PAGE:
NEW YORK (GenomeWeb News) – The Multiple Myeloma Research Foundation (MMRF) has added four new cancer centers to a study it is leading to seek out genetic variants involved in multiple myeloma, which will be responsible for the deaths of an estimated 11,000 people this year.
The Relating Clinical Outcomes in Multiple Myeloma to Personal Assessment of Genetic Profile (CoMMpass) trial is part of the MMRF's Personalized Medicine Initiative, and it aims to enroll at least 1,000 newly diagnosed multiple myeloma patients.
The four new cancer centers joining the CoMMpass project include the Baylor Charles A. Sammons Cancer Center at Dallas; the Washington University School of Medicine Siteman Cancer Center at Barnes-Jewish Hospital; the Winship Cancer Institute of Emory University; and the University of Chicago Comprehensive Cancer Center.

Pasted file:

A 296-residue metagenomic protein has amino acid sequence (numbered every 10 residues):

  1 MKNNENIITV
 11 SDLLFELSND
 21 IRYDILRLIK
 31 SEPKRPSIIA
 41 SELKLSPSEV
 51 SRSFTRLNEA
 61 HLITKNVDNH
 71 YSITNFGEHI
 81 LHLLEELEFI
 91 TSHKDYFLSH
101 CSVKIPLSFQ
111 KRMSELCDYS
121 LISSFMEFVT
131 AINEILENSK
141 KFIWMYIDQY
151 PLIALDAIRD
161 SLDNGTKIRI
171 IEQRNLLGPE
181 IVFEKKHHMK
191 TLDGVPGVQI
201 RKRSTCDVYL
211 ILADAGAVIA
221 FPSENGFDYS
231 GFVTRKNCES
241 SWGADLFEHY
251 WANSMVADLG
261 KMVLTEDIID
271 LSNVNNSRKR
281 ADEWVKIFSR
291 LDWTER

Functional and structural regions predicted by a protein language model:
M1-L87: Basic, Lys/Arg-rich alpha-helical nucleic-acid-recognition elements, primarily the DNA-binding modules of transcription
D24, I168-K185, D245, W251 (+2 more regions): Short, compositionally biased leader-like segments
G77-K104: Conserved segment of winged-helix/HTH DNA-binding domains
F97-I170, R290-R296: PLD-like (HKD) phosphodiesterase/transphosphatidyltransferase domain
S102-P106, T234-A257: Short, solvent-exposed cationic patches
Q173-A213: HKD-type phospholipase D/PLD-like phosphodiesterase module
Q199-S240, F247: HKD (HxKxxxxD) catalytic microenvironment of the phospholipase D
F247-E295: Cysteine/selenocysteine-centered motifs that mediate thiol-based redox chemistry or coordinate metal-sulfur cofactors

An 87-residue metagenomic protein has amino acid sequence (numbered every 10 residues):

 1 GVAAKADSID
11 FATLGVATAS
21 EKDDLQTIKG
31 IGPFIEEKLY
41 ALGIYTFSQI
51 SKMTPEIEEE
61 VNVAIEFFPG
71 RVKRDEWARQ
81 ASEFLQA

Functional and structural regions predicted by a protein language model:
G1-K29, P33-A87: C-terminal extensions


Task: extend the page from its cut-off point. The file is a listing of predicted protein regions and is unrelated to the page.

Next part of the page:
The researchers plan to follow the patients through treatment for at least five years, as multiple myeloma patients have a relative five-year survival rate of approximately 38 percent. The project will harness knowledge gained through the Multiple Myeloma Genomics Initiative, which developed the first map of the multiple myeloma genome.
The four existing centers already enrolling patients in the study include Virginia Cancer Specialists in Fairfax, Va.; the John Theurer Cancer Center at Hackensack University Medical Center in Hackensack, NJ; Waverly Hematology Oncology in Cary, NC; and Mount Sinai School of Medicine.
"We believe the CoMMpass Study will provide us with a greater understanding of molecular variability in this disease and supply the means for our research, clinical, and industry partners to turn these insights into novel treatment strategies that will drive the next generation of therapies," Kathy Giusti, founder and CEO of MMRF and the Multiple Myeloma Research Consortium and a multiple myeloma patient, said in a statement.
MMRF plans to continue to expand its enrollment for the study to include more trial sites.